Eldredge of Bloomfield Hills,
Mich is counting on high-rotating
triple jumps, style and dizzying
fixed-axis spins to stay in con-
tention for the title.
Spins never looked so good as in
Eldredge's short program. Rotating
fast, faster, Eldredge dissolved into
a whirling haze that in a cartoon
world would have certainly have
drilled through the ice and out of
view.
"Performance-wise, he was
excellent. But technically, that's the
best program I've seen him do said
coach Richard Callaghan.
The short program is worth just
one-third the total score, leaving
the game wide open for at least the
top three skaters.
"I'm going to come out fighting
for the gold medal. And of course
there will be quad in the program
Urmanov said.
Kulik, fourth in Europeans,
rebounded with an arm swinging
depiction of Faust that included a
difficult compass-spinning step
sequence that sprang directly into a
double axel, two required elements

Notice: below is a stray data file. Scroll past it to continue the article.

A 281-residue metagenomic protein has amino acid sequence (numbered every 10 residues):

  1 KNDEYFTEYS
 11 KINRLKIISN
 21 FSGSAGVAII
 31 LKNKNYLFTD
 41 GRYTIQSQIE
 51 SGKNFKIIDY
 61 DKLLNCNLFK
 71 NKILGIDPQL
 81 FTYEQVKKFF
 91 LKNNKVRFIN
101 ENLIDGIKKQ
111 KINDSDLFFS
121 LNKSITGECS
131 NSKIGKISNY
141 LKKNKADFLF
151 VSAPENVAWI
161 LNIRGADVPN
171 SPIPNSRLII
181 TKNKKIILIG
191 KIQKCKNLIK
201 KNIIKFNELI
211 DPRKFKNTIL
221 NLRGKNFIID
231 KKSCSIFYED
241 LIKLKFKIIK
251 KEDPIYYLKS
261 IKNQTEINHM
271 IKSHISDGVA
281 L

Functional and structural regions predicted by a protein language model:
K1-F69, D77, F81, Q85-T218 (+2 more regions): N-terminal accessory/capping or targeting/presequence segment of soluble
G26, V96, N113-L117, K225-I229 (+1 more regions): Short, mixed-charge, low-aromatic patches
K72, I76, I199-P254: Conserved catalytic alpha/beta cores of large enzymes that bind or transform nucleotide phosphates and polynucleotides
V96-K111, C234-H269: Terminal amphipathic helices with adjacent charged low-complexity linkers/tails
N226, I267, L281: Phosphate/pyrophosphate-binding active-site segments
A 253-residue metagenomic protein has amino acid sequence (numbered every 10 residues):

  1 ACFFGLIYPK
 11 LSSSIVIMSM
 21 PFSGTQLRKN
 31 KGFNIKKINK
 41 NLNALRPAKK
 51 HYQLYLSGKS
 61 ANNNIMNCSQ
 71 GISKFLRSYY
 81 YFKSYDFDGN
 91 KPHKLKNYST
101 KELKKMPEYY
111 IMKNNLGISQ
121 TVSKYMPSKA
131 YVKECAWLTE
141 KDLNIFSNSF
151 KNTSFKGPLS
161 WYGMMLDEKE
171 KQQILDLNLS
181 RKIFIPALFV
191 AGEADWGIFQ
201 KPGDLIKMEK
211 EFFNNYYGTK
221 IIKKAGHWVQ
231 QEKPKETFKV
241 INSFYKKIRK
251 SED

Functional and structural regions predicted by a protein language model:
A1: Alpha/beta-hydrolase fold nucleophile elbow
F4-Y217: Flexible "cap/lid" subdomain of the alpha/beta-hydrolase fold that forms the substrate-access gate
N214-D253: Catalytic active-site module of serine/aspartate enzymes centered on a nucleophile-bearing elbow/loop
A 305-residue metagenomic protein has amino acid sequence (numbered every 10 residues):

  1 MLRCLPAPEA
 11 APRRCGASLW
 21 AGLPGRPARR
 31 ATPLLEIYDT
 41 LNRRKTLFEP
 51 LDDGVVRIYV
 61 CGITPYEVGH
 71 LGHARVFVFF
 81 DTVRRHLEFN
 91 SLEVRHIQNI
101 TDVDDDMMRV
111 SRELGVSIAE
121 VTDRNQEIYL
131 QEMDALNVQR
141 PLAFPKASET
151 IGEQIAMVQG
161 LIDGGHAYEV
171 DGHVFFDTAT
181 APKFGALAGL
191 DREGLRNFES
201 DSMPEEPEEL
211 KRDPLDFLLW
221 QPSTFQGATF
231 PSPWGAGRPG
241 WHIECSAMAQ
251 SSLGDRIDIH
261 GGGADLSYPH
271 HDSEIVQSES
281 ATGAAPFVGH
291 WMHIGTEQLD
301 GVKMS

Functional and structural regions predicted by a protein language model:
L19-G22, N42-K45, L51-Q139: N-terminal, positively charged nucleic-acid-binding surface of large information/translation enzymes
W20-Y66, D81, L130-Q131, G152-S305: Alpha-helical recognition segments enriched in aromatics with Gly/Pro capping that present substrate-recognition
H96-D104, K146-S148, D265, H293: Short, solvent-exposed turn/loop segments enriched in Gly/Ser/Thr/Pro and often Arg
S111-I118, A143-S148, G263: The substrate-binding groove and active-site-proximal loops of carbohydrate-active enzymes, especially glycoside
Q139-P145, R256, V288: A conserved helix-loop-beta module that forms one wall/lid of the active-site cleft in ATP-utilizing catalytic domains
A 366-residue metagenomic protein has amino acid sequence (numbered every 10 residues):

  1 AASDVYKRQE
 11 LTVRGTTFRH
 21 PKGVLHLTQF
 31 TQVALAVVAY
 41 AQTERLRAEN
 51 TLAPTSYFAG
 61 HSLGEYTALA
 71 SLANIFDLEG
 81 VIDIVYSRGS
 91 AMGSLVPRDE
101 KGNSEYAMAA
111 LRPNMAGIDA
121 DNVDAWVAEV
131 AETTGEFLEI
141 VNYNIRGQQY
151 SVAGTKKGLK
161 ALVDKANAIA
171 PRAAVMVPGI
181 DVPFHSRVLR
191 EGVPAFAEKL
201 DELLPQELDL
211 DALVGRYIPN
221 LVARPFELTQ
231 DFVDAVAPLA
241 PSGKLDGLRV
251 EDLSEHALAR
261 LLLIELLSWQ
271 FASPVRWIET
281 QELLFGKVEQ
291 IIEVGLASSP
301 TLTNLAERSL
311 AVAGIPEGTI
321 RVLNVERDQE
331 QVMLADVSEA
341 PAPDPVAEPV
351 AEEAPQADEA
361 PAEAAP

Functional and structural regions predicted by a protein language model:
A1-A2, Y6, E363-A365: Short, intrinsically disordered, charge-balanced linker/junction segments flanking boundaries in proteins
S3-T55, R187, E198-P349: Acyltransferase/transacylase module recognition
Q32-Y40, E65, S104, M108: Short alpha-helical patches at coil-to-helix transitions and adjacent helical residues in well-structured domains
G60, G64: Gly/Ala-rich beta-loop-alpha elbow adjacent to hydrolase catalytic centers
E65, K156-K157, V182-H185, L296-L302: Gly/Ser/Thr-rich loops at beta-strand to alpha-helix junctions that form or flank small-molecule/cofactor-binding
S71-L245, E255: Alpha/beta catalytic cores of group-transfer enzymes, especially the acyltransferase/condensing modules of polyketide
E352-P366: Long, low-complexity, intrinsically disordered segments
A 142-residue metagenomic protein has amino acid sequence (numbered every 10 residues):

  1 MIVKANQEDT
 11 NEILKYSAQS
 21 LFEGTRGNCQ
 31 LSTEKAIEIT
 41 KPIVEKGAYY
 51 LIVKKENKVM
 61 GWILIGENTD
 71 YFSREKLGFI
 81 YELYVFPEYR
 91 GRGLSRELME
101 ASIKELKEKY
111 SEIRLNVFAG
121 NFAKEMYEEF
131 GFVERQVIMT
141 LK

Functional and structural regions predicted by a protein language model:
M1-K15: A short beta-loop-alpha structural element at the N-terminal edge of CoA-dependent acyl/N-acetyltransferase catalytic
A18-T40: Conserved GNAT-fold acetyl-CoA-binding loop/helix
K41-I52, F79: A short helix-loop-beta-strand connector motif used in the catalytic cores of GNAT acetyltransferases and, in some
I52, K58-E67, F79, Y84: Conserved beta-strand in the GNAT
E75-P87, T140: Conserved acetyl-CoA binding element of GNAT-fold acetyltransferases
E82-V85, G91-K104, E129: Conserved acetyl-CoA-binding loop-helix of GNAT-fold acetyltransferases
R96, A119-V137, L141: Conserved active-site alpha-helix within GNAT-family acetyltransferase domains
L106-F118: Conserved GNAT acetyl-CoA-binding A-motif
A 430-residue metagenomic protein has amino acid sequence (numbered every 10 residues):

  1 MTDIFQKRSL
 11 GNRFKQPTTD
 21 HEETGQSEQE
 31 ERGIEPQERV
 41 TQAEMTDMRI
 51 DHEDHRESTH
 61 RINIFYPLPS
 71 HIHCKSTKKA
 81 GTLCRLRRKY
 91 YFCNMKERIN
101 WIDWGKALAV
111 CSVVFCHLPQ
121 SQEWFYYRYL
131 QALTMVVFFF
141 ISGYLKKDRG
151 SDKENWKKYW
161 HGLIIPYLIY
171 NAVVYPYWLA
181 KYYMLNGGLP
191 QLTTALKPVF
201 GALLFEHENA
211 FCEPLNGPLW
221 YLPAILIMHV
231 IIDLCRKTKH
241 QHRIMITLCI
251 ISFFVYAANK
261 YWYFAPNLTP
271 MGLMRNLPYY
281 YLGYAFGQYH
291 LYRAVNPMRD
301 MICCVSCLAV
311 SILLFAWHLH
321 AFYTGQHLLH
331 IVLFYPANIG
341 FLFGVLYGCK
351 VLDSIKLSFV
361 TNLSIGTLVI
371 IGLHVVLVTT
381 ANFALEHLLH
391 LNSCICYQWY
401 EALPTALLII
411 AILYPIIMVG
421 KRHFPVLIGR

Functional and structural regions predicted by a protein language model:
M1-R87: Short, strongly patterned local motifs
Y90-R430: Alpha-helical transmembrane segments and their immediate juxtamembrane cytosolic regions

fused into one.
"If my quad is good of course I
will try the combination Kulik
said.
But unless one of the top three
makes a major mistake, even fourth-
ranked Stojko will have a tough
time breaking the ceiling even with
his technical superiority. He is the
only skater to hit a quad-triple in
competition, and plans to try it on
Thursday.
His jumps were spot-on in the
short, and he knew it, practically
inviting the audience to applaud
with broad grin and wide-armed
gesture after each jump nailed. But
he was clearly disappointed by his
artistic marks in the short, which
included two 5.6s for his program
depicting the super comic book
hero Rocketeer.
"I was kind of wondering where
they were coming from he said.
"My spins were on, artistry was on,